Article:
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FAQ's

Questions to Ask Your Prospective Accountant
The bottom line is that you should expect today's accountant to be much more than a bookkeeper. Most do add considerable value. The trick is to separate the wheat from the chaff.

So, with your raised expectations, how do you choose the right accountant for your small business? Like any relationship, it boils down to a compatibility of interests, experience and outlooks. Seek recommendations from your peers and ask prospective accountants the following questions:

Do you have your CPA?
Business owners are often confused as to the certified public accountant (CPA) designation. A CPA has a surpassed accepted financial education levels, passed state-administered tests to prove competency and periodic re-certification exams. Certain situations, such as audits and many loan applications, require CPA involvement. Not surprisingly, CPAs can charge higher fees than a non-CPAs. But there are a great many non-CPAs who excel at small business accounting and financial and technology consulting. Again, getting to know them and your needs is the necessary first step.

What kind of creative business advice will you offer me?
A good accountant can deftly handle data and numbers but should also be able to demonstrate quick and creative business acumen. Ask the candidate to offer three quick ideas on how your firm might be able to save money right now. Ask them for three examples in which they offered useful business advice to other clients that went beyond just tracking the numbers. While "creative accounting" is usually a negative, having a creative business mind can be a huge asset towards helping your company to grow.

Do you consider yourself to be tech-savvy?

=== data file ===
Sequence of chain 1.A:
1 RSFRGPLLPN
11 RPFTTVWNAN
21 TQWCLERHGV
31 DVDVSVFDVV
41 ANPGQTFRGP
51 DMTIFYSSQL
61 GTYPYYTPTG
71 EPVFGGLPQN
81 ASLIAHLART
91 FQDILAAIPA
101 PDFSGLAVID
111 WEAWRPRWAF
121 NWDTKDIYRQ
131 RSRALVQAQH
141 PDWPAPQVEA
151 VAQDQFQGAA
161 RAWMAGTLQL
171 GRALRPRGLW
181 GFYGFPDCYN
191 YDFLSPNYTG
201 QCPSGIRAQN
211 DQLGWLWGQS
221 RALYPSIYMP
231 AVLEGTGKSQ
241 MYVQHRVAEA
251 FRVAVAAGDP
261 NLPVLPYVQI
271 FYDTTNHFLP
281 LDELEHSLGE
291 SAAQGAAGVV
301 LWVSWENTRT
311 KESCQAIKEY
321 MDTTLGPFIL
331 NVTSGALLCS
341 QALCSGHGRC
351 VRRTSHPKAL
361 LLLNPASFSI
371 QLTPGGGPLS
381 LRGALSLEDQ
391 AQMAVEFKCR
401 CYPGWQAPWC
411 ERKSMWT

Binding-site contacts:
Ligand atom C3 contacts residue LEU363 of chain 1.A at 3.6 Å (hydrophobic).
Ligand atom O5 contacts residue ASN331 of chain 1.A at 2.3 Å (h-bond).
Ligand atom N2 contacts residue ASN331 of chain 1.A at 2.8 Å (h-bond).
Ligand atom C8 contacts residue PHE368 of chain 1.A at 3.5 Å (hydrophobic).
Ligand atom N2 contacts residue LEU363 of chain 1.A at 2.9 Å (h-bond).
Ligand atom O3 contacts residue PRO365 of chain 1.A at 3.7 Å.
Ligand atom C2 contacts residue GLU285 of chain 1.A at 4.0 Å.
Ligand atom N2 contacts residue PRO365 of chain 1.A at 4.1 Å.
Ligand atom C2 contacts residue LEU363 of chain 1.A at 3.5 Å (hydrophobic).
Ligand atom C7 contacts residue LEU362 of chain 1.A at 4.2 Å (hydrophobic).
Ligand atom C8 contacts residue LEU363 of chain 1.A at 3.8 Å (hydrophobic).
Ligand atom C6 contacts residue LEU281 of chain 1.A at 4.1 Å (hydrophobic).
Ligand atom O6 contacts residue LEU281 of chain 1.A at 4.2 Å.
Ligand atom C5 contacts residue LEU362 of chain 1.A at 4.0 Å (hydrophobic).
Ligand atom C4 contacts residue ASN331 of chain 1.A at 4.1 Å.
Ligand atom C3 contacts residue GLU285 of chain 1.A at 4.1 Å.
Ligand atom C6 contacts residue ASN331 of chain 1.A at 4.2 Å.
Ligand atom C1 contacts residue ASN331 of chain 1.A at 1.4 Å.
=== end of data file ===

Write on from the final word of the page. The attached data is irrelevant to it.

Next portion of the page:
Small business accounting software has made powerful accounting tools available to everyone. But these accounting packages, most notably Sage line 50, MYOB and QuickBooks, are only as useful as the person who installs them and runs the applications. Even if you are not a "tecchie," do your homework to be able to determine whether the candidate understands the role computer technology plays in turning business information into business intelligence. For example, ask them how they will integrate your computer files with the technology in their office. What role will the Internet play in keeping in touch and interchanging financial information.

Who are your other clients?
Imagine this scenario. You hire an accountant based on the assumption that he understands the basics of your business. Then, you find out that he's never had a client like you before. Instead, he's only prepared tax forms for wealthy individuals that don't own businesses. Avoid that possible disaster by asking who the accountant works with. If they are businesses that are similar to yours, that's a good sign. In asking about their clients, you will also want to understand how busy they are and whether they have the time and resources to support you adequately.

How do you calculate your fees?
Ask the accountant what you can expect fees to be and will he guarantee that you will not exceed certain amounts that you agree upon up front. In a time-based fee structure, make sure to find out the hourly rate, as well as all fees for expense reimbursement. Find out now whether a simple two-minute phone call or a one page fax means an hour of billable time. If that's the case, run for the door.

Are you active in the local business community?
Who do you know that can help me? Find out whether your prospective accountant can introduce you to people who might be useful to you, including prospective customers, suppliers, bankers, and investors. Since talk is cheap, take it one step further. Ask the accountant for examples of introductions they've made in the past for other clients and how those introductions played out.

Why should I use you?
As a final question, it's always good to let the accountant make the case for why you should engage them. Find out whether your prospective accountant can introduce you to people who might be useful to you, including prospective customers, suppliers, bankers, and investors. Since talk is cheap, take it one step further. Ask the accountant for examples of introductions they've made in the past for other clients and how those introductions played out.

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